The letters to the seven churches, 2:1-3:22

ii] Smyrna


In the letter to the church at Smyrna, Jesus announces that he is well aware of the afflictions they have to bear. In the face of this trouble they must not be afraid, for it is only for a limited time. Let them hear what the Spirit says: those who endure to the end "will not be hurt by the second death."


i] Context: See 2:1-7.


ii] Background: See 1:1-8. Smyrna was a city renowned for its wealth. It had a large Jewish population and was a center for Emperor worship. The city is some 70 km. north of Ephesus, East of the Aegean gulf, and is one of the few seven cities in existence today, going by the name Izmir. We can only assume that the Christian church was planted there during Paul's third missionary journey while he was based at Ephesus. Hostility toward the church came both from the Jewish population and the followers of the Roman cult, and for this reason, martyrdom was common. From a letter written to Polycarp, the bishop of Smyrna, by Ignatius early in the 2nd., century, we know that the church was flourishing at the time. In around 150AD Polycarp was martyred in Smyrna.


iii] Structure: The letter to the church in Smyrna:


to whom, v8a;

"to the angel of the church in Smyrna."

from whom, v8b:

"He who is the First and the Last, who died and came to life again."

Analysis of the church:

strengths, v9;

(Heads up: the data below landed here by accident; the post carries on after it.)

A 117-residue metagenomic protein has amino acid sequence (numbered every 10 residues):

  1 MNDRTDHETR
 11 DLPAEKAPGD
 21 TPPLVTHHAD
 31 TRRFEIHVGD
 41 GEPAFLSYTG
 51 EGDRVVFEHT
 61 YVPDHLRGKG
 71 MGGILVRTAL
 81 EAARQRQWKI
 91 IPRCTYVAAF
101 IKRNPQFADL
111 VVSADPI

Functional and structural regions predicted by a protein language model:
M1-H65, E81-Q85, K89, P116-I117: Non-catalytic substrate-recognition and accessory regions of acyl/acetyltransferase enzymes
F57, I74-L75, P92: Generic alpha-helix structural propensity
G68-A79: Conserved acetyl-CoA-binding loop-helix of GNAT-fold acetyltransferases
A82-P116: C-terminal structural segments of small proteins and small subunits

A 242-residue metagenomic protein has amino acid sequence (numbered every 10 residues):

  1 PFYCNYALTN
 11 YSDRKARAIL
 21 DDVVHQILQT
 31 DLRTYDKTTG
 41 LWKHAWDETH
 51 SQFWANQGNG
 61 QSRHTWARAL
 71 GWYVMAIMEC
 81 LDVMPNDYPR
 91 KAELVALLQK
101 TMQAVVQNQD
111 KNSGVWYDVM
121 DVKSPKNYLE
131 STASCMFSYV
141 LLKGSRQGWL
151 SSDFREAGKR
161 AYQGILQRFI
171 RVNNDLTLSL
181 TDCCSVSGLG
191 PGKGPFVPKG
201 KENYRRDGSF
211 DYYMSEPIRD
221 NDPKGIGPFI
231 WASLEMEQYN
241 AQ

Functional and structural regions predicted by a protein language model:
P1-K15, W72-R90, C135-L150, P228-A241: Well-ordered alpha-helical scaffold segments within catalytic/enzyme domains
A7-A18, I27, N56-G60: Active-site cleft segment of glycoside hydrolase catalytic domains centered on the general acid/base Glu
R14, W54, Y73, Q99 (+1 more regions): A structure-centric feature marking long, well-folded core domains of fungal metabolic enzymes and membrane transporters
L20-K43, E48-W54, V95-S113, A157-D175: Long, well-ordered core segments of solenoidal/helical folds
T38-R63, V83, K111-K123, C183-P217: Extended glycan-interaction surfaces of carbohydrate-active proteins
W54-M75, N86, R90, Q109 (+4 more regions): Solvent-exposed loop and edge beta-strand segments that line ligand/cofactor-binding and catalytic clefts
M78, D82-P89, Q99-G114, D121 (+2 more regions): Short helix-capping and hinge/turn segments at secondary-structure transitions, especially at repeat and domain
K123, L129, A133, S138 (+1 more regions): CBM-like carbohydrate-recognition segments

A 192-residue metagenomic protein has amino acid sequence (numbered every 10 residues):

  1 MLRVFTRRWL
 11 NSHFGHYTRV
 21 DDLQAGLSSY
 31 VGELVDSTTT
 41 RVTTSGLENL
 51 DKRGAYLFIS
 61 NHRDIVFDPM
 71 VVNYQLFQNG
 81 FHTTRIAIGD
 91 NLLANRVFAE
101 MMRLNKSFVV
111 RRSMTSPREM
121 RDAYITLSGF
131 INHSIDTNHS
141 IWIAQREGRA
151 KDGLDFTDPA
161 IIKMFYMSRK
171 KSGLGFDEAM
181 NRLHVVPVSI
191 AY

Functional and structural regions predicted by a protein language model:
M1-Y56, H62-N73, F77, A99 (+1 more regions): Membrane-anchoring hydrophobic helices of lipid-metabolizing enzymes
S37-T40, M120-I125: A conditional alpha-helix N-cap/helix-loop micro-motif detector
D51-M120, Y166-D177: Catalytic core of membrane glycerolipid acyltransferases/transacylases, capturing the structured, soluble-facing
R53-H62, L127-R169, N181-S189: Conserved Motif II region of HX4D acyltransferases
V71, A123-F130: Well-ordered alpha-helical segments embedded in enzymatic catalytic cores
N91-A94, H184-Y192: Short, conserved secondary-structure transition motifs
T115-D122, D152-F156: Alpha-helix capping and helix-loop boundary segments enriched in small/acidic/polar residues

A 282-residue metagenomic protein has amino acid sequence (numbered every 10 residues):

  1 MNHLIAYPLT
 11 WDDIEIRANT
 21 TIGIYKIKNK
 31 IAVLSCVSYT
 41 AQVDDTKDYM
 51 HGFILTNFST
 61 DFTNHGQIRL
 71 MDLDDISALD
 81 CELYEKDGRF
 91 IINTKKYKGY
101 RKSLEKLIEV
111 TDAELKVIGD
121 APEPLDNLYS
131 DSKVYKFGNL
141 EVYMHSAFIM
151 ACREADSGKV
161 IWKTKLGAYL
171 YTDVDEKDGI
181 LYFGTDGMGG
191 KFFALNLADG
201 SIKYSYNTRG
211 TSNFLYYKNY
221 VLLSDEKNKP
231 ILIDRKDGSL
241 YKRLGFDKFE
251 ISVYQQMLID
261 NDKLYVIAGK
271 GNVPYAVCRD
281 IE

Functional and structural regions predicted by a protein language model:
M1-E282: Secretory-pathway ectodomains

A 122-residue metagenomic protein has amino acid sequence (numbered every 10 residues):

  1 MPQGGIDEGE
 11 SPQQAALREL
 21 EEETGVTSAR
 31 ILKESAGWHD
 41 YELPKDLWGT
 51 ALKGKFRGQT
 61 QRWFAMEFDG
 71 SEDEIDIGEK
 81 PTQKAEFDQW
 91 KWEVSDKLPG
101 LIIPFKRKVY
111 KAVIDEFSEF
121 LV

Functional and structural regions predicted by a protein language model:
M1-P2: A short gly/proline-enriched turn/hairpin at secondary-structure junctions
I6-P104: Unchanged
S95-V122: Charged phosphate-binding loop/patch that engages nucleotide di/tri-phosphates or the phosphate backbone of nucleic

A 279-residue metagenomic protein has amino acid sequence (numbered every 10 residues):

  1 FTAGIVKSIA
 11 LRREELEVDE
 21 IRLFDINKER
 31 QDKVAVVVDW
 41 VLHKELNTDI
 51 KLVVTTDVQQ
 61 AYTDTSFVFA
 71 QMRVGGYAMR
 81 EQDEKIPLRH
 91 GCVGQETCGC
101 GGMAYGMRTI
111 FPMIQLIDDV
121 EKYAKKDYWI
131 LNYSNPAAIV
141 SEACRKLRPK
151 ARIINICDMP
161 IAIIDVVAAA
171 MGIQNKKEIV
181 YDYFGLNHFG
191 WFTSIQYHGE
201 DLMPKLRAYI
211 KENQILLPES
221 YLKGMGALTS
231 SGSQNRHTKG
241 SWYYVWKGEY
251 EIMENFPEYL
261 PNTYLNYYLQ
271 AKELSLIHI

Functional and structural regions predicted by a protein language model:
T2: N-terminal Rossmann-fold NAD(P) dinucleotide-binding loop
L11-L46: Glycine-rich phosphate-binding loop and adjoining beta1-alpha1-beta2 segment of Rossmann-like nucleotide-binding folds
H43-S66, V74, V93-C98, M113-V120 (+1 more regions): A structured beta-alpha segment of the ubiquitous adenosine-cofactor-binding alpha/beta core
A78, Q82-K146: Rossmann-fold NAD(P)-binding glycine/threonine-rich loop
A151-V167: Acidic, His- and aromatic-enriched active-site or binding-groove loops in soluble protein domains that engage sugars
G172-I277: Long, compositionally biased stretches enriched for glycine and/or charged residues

weaknesses, ??.


do not be afraid, v10;


the one who endures is blessed, v11


iv] Interpretation:

In the seven letters to the churches, 2:1-3:2, John reveals the not yet reality of the kingdom of God, a kingdom inaugurated, yet to be realized. He lets us see the Christian fellowship warts and all. As it was for the church in the first century, so it is for us. We stand at the crossroads of history, of God's now / not yet reign, compromised in the face of a hostile environment. We have survived to this moment in time between the cross and Christ's return, and if we are to share in God's promised reward we must repent, we must turn around to Christ and renew our faith in him, and then we must press forward in faith, we must endure, persevere, conquer.


Throughout history, segments of the Christian church have faced horrific persecution. The church in Smyrna well represents the suffering church, although their troubles were limited, both in severity and duration. In the last century, countless numbers of Christians have suffered for their faith. Jesus' message to the suffering church is "don't be afraid, the time is short, glory is at hand."

When it comes to this glory, John uses a very Jewish image . The notion of resurrection became common among religious Jews; there is death, and then with the coming of the messiah, there is a resurrected new life. Yet, this was only so for those who were buried in the Holy Land, if you were buried in "Babylon", then you faced the second death, you remained in the grave. John has a different take on issue!

Text - 2:8

Smyrna - a persecuted church, v8-11: i] Introduction: The Lord instructs John to write to the believers in Smyrna. The title used of Jesus in 1:17 is repeated here, "the First and the Last", and "the living one" = "the one who was dead and is alive." The title reflects the difficult situation faced by the church; Jesus is Lord, risen from the dead.